A larger-scale production by our contemporary Bowhill Players is the CD The Joe Corrie Project: Cage Load of Men, complete with a booklet containing the texts and explanatory notes. The top-notch performances by the Players include such Corrie classics as ‘It’s Fine tae Keep in wi the Gaffer’, a song which (to put it mildly) maintains its relevance in our own time:
For mony a year I ha’e worked doon alow,
But never in pits that are wet or are low,
For I mak’ it my business wherever I go,
Aye tae keep in wi’ the gaffer.
Oh! it’s fine tae keep in wi’ the gaffer. [+ five more verses]
You hear this track and you could be forgiven for thinking that the poem / song seems to have composed itself. It could be mistaken for a folk song – but in a sense that’s what it has become: like Hamish Henderson’s ‘Freedom Come All Ye’ it’s one of these radical Scottish songs that invite audience participation.
In some of his writings Joe Corrie expressed an understandable aversion to institutional religion. As a young student in the early-mid 1970s I found myself looking to Russian literature for clues as to how to retain a humane Christ-based ethic that could blend with a socialist outlook. Initially I resorted to Tolstoy and that took me so far, but the stern simplifications of his old age – as I discovered much later – jarred with the subtle amplitude of his great novels, their ingenious structure or ‘labyrinth of linkages’. Dostoevsky was a very different writer but, again, his confused reactionary politics co-existed oddly with the psychological and philosophical depth of Crime and Punishment. I would argue that Dostoevsky failed to understand politics, but that he grasped the psychology of politics.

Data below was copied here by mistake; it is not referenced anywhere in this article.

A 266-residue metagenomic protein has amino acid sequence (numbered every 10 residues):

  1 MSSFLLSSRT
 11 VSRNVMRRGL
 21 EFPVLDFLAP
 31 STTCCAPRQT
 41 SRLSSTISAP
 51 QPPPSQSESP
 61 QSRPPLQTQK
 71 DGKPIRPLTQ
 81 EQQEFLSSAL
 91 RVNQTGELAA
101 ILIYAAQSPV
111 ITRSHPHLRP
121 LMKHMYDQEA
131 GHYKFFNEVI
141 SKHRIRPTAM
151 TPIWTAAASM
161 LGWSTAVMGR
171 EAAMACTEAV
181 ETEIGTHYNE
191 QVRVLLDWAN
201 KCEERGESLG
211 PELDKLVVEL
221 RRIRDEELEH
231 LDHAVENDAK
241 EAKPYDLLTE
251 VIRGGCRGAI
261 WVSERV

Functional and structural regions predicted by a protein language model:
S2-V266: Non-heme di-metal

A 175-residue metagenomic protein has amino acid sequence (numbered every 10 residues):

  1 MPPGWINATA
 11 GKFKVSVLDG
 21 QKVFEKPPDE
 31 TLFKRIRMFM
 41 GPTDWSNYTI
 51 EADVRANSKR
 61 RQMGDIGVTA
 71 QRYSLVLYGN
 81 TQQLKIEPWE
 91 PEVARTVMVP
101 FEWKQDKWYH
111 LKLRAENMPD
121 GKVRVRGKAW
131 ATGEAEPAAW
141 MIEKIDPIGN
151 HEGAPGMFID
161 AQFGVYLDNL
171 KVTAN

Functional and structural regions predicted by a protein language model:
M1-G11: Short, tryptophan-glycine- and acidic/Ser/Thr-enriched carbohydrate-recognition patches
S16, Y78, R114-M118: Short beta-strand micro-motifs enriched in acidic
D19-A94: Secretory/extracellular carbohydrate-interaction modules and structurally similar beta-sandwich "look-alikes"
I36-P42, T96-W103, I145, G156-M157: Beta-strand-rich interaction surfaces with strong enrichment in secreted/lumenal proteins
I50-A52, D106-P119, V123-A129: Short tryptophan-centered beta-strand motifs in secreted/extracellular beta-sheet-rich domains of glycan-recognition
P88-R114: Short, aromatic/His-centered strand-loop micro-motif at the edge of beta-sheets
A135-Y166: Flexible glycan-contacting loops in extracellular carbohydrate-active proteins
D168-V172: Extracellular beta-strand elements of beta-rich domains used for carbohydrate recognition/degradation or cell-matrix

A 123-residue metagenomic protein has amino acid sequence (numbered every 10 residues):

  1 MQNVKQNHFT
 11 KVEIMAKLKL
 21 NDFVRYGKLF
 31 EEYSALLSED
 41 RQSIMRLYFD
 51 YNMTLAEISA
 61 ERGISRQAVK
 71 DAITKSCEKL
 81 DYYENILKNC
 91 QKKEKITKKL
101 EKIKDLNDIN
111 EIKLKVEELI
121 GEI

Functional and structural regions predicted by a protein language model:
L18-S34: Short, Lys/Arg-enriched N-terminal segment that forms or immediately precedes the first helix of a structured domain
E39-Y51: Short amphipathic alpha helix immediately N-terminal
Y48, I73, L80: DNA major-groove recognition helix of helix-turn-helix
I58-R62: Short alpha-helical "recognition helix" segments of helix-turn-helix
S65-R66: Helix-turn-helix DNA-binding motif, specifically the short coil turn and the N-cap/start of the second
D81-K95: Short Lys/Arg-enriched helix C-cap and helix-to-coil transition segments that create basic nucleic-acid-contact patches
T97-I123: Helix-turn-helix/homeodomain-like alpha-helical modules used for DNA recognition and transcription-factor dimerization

At which point we may turn to Willie Hershaw’s The Sair Road (Grace Note Publications, 2018) which presents Jesus as a Fife miner, is structured according to the Stations of the Cross, and which Derrick McClure has called ‘one of the outstanding works of contemporary Scottish literature’.